Lessons learned after super typhoon Megi

October 25, 2010

The roof flies off a house as super typhoon Megi, known locally as Juan, hits Ilagan City, Isabela province, northern Philippines October 18, 2010.  REUTERS/Stringer

I didn’t really know what to expect on the eight-hour drive up to Isabela province in the northeast of Luzon island after it was hit by Megi, a super typhoon with winds in excess of 250 kph (155 mph).

I knew it was a strong typhoon – the strongest in the world this year – but even so, standing in Cauyan town, I was shocked. The scale of devastation was enormous and it’s obvious why a state of calamity has been declared.

An aerial view of houses and rooftops that were damaged two days after typhoon Megi hit the shoreline of Palanan town, Isabela province October 20, 2010.  REUTERS/Francis Dy-Courtesy of Isabela Governor Office/Handou

As a Filipino, I’ve experienced many typhoons – they are a fact of life here, with more than 20 a year hitting the country on average. Last year, Manila was flooded by a once-in-a-lifetime storm. But this was different.

Thousands of houses and huts were knocked down. People searched through the remains of where they once lived, looking for their valuables, their mementos, and anything that could be salvaged to use in the rebuilding process.

Beverly Adora, 20, dries her photographs after their house were ruined by Typhoon Megi in Ilagan town, Isabela province, north of Manila October 21, 2010.  REUTERS/Romeo Ranoco

Cars were blown to the sides of roads and motorized three-wheelers had been hurled into flattened rice fields. Across the northern provinces more than 350,000 tonnes of rice, about five percent of the country’s December quarter harvest, had been destroyed.

Residents inspect a car damaged after Typhoon Megi hit the town of Ilagan, Isabela province, north of Manila, October 19, 2010.  REUTERS/Romeo Ranoco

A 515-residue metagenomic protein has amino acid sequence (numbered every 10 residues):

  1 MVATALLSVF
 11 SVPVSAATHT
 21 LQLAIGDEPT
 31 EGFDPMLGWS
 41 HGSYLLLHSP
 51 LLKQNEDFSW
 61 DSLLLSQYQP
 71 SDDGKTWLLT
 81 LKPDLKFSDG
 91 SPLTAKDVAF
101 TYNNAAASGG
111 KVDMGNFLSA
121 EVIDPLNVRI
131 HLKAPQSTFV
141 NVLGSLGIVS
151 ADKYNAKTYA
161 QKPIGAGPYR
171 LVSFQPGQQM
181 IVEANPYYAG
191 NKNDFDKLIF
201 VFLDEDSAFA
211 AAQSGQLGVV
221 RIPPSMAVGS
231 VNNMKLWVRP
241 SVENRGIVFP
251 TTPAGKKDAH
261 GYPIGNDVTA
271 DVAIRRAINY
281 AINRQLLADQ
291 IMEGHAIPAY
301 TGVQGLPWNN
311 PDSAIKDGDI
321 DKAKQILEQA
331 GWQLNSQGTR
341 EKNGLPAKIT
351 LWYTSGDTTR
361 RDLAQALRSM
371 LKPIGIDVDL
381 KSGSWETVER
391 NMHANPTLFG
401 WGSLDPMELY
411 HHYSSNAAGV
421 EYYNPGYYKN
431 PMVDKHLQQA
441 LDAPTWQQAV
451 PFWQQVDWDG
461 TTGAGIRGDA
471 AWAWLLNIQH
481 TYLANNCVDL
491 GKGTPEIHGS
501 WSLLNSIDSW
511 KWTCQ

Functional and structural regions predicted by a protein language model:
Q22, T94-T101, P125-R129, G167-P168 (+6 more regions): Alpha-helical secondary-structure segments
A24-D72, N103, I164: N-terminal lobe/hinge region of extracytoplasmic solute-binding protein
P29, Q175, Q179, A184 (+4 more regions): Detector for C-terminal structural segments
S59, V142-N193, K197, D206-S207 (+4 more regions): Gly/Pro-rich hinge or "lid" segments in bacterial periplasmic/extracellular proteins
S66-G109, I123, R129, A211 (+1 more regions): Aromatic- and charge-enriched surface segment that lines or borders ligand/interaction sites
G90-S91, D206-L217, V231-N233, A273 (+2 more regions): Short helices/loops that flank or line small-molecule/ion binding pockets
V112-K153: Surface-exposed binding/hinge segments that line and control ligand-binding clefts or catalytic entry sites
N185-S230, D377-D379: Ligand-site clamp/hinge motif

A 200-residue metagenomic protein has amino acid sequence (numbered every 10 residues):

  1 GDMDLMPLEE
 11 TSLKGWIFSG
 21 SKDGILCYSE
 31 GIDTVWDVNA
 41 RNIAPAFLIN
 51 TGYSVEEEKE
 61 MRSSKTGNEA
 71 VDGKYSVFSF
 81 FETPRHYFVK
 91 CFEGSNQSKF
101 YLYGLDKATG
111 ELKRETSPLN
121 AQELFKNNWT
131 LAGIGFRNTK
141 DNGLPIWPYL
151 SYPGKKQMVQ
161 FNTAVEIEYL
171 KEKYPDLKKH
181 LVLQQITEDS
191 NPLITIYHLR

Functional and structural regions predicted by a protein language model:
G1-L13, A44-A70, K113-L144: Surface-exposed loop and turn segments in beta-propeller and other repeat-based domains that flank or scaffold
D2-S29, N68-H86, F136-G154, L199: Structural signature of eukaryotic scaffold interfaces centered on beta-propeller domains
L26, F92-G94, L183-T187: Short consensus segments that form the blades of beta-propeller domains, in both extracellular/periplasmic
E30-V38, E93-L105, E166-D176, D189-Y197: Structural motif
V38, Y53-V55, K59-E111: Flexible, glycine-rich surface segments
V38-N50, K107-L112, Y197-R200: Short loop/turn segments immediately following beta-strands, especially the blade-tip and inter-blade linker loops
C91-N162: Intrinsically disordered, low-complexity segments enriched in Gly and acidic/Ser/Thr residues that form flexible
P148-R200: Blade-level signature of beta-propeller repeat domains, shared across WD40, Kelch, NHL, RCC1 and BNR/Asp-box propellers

Nothing was spared – schools, government buildings and churches carry scars of Megi, or Juan as the storm was named in the Philippines. Fallen trees lie across roads, fields and houses. Power lines were blown down, so there is no power, and communication channels were knocked out.

A resident cooks rice at a damaged house after Typhoon Megi hit the town of Ilagan, Isabela province, north of Manila October 19, 2010.  REUTERS/Romeo Ranoco

Coastal towns were cut off completely. It would take two days for disaster officials to get access to the affected region and the story there is the same. Massive losses of housing and widespread devastation.

On Thursday, President Benigno Aquino will make an inspection by air and help distribute relief goods to typhoon victims. The government says nearly 1.7 million people were directly affected by Megi and the bill for the damage to agriculture and infrastructure is estimated at 8.3 billion pesos (nearly $200 million).

A Cessna aircraft turned upside down is seen in this aerial view after super typhoon Megi hit the coastal town of Maconacon, Isabela province, north of Manila October 20, 2010.  REUTERS/Albert Garcia/Pool

Megi killed at least 33 Filipinos. So far, quite amazingly given the destruction I saw, there have been only three deaths recorded in the eastern provinces where the typhoon first hit, and the national total is also relatively low.

In July, a smaller typhoon changed direction unexpectedly and hit Manila. More than 100 people died and power supplies to the city were cut. Aquino sacked the chief forecaster and admonished the emergency services for their preparation.

This time things were different. In the days leading up to Megi’s expected impact, there were regular updates on its path and strength from weather forecasters. Storm warnings were raised early and disaster management agencies prepared evacuation centers and people in at-risk areas were evacuated.

Maybe lessons were learned.

One comment

We welcome comments that advance the story through relevant opinion, anecdotes, links and data. If you see a comment that you believe is irrelevant or inappropriate, you can flag it to our editors by using the report abuse links. Views expressed in the comments do not represent those of Reuters. For more information on our comment policy, see http://blogs.reuters.com/fulldisclosure/2010/09/27/toward-a-more-thoughtful-conversation-on-stories/

Hope international relief comes quickly

Posted by pereiraarvindin | Report as abusive